Ana Campoy, Wall Street Journal, June 15, 2014
Sgt. Dan Broyles once had to battle through the spiky thicket of border vegetation here to find an immigrant illegally sneaking into the country.
But all he had to do on a recent day was to wait in plain sight along a dirt road, as a group of seven Salvadoran migrants, including a 6-year-old girl with a pink Hello Kitty backpack, deliberately walked up and surrendered to him a mile north of the Rio Grande.
“They’re all giving up,” said Sgt. Broyles, 51 years old, a Hidalgo County Constable’s official whose main responsibility is supposed to be serving court papers. As he waited for Border Patrol agents to pick up the migrants, another group was coming up behind them.
Frustration is mounting along the Texas border as federal officials struggle to check a surge of Central Americans illegally crossing into the state–an influx critics say is being aggravated because the Obama administration is allowing more migrants, primarily women traveling with children, to be released into the U.S. pending deportation proceedings.
The Department of Homeland Security hasn’t disclosed statistics on how many immigrants it has released. But the agency has confirmed that due to a shortage of detention space in Texas, it has shipped hundreds of immigrants recently apprehended in Texas to Arizona for processing, and subsequently dropped some off at bus stations there, allowing them to travel to locations around the country until they can be deported.
Rep. Henry Cuellar, a Democrat who represents part of the Texas border region, said he was informed that 8,000 immigrants have been let go in the Rio Grande Valley in recent months, with an additional 3,300 freed in other border communities. “What we’re seeing now is almost a Cuban policy by de facto,” he said, alluding to the U.S. policy allowing Cuban exiles to legally remain in the U.S. if they touch land in the country.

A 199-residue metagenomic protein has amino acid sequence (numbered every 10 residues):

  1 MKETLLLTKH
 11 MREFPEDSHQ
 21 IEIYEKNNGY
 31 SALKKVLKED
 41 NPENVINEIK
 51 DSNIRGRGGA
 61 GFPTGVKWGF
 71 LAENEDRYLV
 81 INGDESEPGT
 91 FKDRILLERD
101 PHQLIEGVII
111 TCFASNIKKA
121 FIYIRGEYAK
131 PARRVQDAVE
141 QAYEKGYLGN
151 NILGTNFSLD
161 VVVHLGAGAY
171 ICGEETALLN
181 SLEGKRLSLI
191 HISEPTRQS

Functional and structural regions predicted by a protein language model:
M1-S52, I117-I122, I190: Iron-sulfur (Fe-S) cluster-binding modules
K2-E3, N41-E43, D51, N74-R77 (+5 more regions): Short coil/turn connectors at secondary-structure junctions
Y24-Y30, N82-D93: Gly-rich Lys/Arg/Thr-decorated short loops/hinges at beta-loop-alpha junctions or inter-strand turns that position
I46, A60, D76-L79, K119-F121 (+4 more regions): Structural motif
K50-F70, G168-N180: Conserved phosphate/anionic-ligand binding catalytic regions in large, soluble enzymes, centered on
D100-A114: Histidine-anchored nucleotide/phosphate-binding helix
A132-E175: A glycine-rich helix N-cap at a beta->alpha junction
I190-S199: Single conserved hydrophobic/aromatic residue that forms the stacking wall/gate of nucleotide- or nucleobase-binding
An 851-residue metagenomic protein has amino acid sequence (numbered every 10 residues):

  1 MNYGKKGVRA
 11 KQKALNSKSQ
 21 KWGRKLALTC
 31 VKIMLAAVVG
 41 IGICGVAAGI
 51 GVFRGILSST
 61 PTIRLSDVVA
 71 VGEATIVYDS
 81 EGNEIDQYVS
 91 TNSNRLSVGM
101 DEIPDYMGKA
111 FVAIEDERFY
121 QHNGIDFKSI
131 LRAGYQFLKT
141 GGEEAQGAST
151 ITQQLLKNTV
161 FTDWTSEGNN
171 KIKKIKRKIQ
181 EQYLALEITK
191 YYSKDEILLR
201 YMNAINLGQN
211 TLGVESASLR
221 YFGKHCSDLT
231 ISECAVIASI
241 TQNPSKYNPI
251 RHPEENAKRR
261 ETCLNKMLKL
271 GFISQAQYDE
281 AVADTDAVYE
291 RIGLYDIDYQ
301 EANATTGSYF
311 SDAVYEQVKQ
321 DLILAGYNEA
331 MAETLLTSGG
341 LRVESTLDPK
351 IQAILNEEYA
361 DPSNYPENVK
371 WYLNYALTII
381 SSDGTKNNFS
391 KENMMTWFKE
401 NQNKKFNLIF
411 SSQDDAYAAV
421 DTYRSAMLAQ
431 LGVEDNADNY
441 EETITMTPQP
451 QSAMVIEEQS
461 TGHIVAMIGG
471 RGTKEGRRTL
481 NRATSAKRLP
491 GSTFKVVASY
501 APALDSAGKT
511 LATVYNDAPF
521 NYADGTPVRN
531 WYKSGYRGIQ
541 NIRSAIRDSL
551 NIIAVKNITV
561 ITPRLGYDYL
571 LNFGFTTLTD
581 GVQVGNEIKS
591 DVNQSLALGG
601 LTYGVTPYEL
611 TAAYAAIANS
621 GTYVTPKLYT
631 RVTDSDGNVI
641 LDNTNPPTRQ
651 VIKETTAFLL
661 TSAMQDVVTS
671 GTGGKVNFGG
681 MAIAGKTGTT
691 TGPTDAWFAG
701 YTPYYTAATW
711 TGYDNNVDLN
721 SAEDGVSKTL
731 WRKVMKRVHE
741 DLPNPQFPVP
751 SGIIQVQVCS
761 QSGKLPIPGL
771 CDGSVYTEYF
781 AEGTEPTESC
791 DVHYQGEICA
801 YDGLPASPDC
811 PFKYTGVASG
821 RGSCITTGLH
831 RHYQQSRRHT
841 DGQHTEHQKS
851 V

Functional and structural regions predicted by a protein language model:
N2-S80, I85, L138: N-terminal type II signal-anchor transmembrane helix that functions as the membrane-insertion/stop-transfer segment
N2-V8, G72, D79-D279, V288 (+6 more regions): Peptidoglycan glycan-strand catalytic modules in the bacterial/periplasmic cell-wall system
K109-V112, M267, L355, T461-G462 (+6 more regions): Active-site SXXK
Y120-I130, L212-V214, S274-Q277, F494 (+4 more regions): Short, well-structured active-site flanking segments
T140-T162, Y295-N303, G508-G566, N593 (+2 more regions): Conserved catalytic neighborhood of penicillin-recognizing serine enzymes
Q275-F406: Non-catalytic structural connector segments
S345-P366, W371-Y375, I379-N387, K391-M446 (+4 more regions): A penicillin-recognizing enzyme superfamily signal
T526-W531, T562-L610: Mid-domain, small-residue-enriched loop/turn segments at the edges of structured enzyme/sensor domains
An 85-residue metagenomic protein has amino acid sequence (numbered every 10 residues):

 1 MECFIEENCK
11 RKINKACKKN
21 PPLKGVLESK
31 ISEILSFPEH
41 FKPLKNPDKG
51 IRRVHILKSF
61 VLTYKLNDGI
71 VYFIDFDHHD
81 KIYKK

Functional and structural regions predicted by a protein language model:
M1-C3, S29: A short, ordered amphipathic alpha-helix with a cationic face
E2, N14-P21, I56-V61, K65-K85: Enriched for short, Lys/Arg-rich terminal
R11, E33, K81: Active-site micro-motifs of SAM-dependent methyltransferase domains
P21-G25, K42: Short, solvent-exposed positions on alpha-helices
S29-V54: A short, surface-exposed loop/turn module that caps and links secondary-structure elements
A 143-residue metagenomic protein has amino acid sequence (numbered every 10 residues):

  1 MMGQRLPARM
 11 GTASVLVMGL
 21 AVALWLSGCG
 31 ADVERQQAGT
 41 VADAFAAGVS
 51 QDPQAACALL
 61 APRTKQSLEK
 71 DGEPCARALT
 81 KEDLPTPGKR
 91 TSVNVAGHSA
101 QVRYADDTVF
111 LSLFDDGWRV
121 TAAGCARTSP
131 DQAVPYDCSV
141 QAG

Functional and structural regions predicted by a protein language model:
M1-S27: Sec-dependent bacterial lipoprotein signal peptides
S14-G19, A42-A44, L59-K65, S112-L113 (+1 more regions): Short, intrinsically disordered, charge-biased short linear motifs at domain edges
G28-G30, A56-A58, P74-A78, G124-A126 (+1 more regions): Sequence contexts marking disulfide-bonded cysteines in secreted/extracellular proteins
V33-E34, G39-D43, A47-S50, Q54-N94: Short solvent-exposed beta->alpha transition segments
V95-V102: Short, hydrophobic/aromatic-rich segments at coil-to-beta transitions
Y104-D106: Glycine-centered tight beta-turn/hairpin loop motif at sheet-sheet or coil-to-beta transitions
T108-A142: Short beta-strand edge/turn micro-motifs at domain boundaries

Vice President Joe Biden is planning to travel to Guatemala this week and meet top officials from Guatemala, El Salvador and Honduras on the issue of unaccompanied children, a senior administration official said Sunday. The Obama administration is looking at ways to “enhance” its support to these Central American countries and will also urge parents to “think twice” about sending children on a dangerous journey that doesn’t result in long-term residency in the U.S., the official said.
In the past eight months, 162,751 immigrants from countries other than Mexico were apprehended along the Southwest border, already surpassing the 148,988 caught in the prior fiscal year ending in September according to the Border Patrol. Roughly three-fourths were caught in the Rio Grande Valley, the shortest route into the U.S. from Central America.
The number of unaccompanied minors caught crossing the border has nearly doubled during the same period, to 47,017, and federal authorities expect it to double again by year’s end, creating what the Obama administration has deemed a humanitarian crisis. The vast majority, 33,470, have been caught in the Rio Grande Valley.
Local officials say they expect immigrants to continue coming by the thousands until Congress clarifies what immigration policy will be in the future. The new arrivals are putting more pressure on the already overtaxed immigration court system, they say, undermining the federal government’s ability to deport them. The backlog of pending immigration cases has steadily grown in the past few years to more than 350,000 in the year ended Sept. 30, 2013.
Two immigrants detained by Peñitas police, brothers Francisco Javier Tejada, 21, and Christian de Jesus Tejada, 13, left El Salvador after the MS-13 criminal gang threatened to kill them if they didn’t join, the older Mr. Tejada said. It took them 11 days and a $7,000 fee per head to be delivered to the U.S. side of the Rio Grande.
When they spotted a Peñitas police officer on patrol, they approached him, their ID’s in hand. Back home they had heard on TV that they could get a permit to stay if they made it in.